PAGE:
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Mark C. N. Sullivan is an editor at a Massachusetts university. He is married and the father of three children.

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Irish Elk
Friday, January 17, 2003  
Yeh, baby! The Austin Powers phenomenon in liturgical pop

If ever I open a carnival, the barker's job goes to Dajjal, whose re-post of the St. Louis Jesuits item below has sparked an interesting and entertaining exchange at Free Republic.

There Dajjal writes:

The creepy thing is that the style of V-2 Catholic liturgical music has not been "pop" for over thirty years! It's another V-2 fly in amber, stuck in the '60s.

Much like the way Catholic philosophy and theology (and all Church pronouncements) are couched in the language of '60s existentialism and phenomenology.

(Let's go down to the coffee house and dig the happening.)

There is an Austin-Powers-like quality to much in the Church, where time is frozen to the era around 1963-69.

Which draws this reply from Howlingly Mind-Bending Absurdity:

Yes. It's been "out of style" for quite a while. I started kindergarten in the late '60s so I remember the authentic "folk" gnosticism in liturgies well. A little too well maybe. You remember the version of the Lord's Prayer sung to the Maryanne Faithfull/Rolling Stones "As Tears Go By" melody? How about the Byrds' "To everything, turn, turn, turn..." at Mass? Or (horrors!)...the Godspell Masses? It's sad but occasionally some idiots still stage Godspell at Catholic colleges and high schools. Apparently completely oblivious of the outrageous bad taste and silliness of a clown mime Jesus in denim overalls.

...There is a STRONG need to teach Catholic sacred music, sacred art and architecture properly to the clergy and laity. How such monstrosities of bad taste, such as the ones exhibited over the last 35 years or so, are ever approved by pastors and bishops is a disturbing question. Liturgical gnosticism, wreckovation, minimalism, radical modernism in stained glass and cathedral architecture...all of these banalities are funded with the tacit approval of bishops and their staff. It's sad because the Catholic tradition offers such wonderful music and art to choose from.

If those who directed and funded the erection of that monstrosity parody of modernist kitsch in LA were unaware that minimalist modernism had been satirized long ago as the epitome of bad taste, one wonders what the clergy read or studied in college.

The latter also writes:

There is certainly a need, in addition to courses in theology, philosophy, and church history, to add some basic and formal instruction on style and taste. One of the unfortunate consequences of the "spirit of Vatican II" has been modelling church forms on modern American counter-culture. The idea that the folksy, New Agey, hand-clapping style in popular music is appropriate for Catholic worship has been part of this post-Vatican II circus. It may sound condescending, but some of these types really don't know any better. They....uh....they think it's good. The Sesame Street approach to Catholic liturgical life is one of the ultimate expressions of neo-modernism in American Catholicism. It achieves the goal of making Catholic worship just as silly and goofy as certain trends in secular culture.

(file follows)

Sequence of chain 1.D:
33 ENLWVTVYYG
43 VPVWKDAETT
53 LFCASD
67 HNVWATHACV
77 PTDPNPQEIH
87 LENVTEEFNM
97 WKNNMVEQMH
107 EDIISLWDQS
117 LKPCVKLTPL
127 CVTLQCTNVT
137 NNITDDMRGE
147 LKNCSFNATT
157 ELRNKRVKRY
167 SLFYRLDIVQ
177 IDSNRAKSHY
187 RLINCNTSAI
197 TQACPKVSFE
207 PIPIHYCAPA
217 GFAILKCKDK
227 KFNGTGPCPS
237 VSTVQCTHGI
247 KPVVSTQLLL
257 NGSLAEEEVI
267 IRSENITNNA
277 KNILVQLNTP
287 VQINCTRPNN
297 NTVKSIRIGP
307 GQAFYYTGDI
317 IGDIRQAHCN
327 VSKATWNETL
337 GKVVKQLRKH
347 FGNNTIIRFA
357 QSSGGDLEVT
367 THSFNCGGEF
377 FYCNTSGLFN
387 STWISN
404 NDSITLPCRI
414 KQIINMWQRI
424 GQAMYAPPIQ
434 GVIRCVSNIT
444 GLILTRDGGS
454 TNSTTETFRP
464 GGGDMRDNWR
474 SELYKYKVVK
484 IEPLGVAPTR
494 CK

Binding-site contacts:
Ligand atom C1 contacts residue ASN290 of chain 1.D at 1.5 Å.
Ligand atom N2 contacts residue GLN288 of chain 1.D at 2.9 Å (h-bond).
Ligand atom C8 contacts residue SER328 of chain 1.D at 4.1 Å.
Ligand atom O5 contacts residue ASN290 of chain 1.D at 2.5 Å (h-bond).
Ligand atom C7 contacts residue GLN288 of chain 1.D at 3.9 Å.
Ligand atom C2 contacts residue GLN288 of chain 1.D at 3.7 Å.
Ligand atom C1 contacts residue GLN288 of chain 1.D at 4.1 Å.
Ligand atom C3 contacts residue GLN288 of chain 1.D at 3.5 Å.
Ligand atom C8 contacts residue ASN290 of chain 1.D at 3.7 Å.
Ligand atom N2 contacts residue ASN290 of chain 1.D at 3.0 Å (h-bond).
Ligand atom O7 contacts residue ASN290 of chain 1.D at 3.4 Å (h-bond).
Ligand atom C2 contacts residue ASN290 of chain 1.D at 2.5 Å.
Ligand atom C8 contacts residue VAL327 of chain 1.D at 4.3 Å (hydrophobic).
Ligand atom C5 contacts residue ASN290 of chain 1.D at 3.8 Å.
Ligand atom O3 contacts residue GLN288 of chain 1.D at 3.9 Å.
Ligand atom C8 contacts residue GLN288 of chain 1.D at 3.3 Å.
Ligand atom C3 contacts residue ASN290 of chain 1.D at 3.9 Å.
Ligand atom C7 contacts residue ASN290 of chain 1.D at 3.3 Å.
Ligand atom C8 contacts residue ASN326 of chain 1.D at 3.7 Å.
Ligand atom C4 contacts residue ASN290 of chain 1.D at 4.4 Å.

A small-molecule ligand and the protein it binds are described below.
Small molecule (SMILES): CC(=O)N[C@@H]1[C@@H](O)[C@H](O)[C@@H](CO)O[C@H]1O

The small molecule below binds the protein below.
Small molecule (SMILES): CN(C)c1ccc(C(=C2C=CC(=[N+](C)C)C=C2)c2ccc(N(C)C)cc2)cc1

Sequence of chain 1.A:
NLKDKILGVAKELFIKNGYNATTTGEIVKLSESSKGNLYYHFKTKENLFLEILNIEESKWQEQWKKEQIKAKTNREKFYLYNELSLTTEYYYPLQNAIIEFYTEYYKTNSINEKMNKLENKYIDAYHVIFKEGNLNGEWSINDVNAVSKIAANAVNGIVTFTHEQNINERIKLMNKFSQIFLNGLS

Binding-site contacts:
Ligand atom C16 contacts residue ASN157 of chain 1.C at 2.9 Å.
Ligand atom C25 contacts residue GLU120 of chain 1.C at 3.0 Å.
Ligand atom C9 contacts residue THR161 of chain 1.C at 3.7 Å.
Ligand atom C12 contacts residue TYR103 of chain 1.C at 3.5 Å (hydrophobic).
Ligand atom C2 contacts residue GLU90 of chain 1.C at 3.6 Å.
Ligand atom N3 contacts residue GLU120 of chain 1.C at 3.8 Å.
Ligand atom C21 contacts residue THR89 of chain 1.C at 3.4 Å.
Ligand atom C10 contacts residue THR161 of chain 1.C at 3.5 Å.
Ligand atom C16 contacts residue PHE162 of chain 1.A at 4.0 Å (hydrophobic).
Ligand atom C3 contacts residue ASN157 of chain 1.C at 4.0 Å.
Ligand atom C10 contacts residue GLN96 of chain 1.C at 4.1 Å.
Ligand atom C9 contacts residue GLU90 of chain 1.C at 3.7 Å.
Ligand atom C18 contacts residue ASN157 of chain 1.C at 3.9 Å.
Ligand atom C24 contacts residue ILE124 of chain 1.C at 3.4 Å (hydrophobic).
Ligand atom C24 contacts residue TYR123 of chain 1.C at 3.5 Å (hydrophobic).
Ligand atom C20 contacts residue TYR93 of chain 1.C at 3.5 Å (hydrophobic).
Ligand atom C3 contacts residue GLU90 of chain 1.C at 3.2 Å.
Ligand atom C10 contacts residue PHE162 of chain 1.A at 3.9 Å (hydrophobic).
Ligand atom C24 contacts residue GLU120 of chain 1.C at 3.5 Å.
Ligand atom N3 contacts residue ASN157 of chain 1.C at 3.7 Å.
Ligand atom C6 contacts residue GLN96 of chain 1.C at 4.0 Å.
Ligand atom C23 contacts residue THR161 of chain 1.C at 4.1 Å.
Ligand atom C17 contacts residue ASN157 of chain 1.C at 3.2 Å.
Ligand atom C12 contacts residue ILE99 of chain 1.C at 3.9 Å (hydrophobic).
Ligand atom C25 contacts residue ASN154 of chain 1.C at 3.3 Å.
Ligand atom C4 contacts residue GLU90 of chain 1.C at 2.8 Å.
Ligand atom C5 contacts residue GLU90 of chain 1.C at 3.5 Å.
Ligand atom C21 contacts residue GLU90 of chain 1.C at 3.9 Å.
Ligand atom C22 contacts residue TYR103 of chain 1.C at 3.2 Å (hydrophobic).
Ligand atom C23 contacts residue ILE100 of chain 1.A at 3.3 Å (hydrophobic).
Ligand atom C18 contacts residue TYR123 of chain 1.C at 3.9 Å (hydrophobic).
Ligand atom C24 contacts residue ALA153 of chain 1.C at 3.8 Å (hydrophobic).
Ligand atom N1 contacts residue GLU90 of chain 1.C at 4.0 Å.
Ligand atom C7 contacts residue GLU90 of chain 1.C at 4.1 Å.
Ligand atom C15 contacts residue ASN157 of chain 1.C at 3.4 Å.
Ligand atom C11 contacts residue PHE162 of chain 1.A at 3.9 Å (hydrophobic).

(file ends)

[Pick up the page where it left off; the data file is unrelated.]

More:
What has happened is that this Sesame Street approach merely transfers one form of communication style from the secular pop arena to the sacramental life of worship where it doesn't belong. It is part of a larger drama of therapeutic touchy-feelyism in clerical culture, an exotic topic in itself which would require multiple levels of psychological and sociological explanation. What really needs to happen is that no one should be allowed in "music ministry" work who has not received formal (and orthodox) Catholic training in the history of Catholic sacred music. The mischief of the music ministry mafia can be curtailed when enough people stand up and protest the silliness of this. Will we have Eminem-inspired "Rap" Masses next? The basic problem is the relativistic idea that the Church needs to follow the forms of contemporary culture in order to be relevant to this or that culturally challenged victim group in our midst. The other problem, of course, is the self-appointed nature of the minority faction (the music ministry mafia) who impose these forms on the rest of us. As with other and more unsavory problems, many bishops turn a blind eye to such matters. It is also a racket. Someone is SELLING the music books for this goofy style. As with so many other banalities and asburdities of the post-Vatican II landscape which have contributed to the current wasteland, the conservative critics can be dismissed as narrow, mean-spirited, and not up to date enough, etc. ...

You almost feel sorry for future church historians who will have to wade through this mess trying to make sense out of what exactly happened to the church in the U.S. during this period. In many cases, "the lunatics were running the asylum..."


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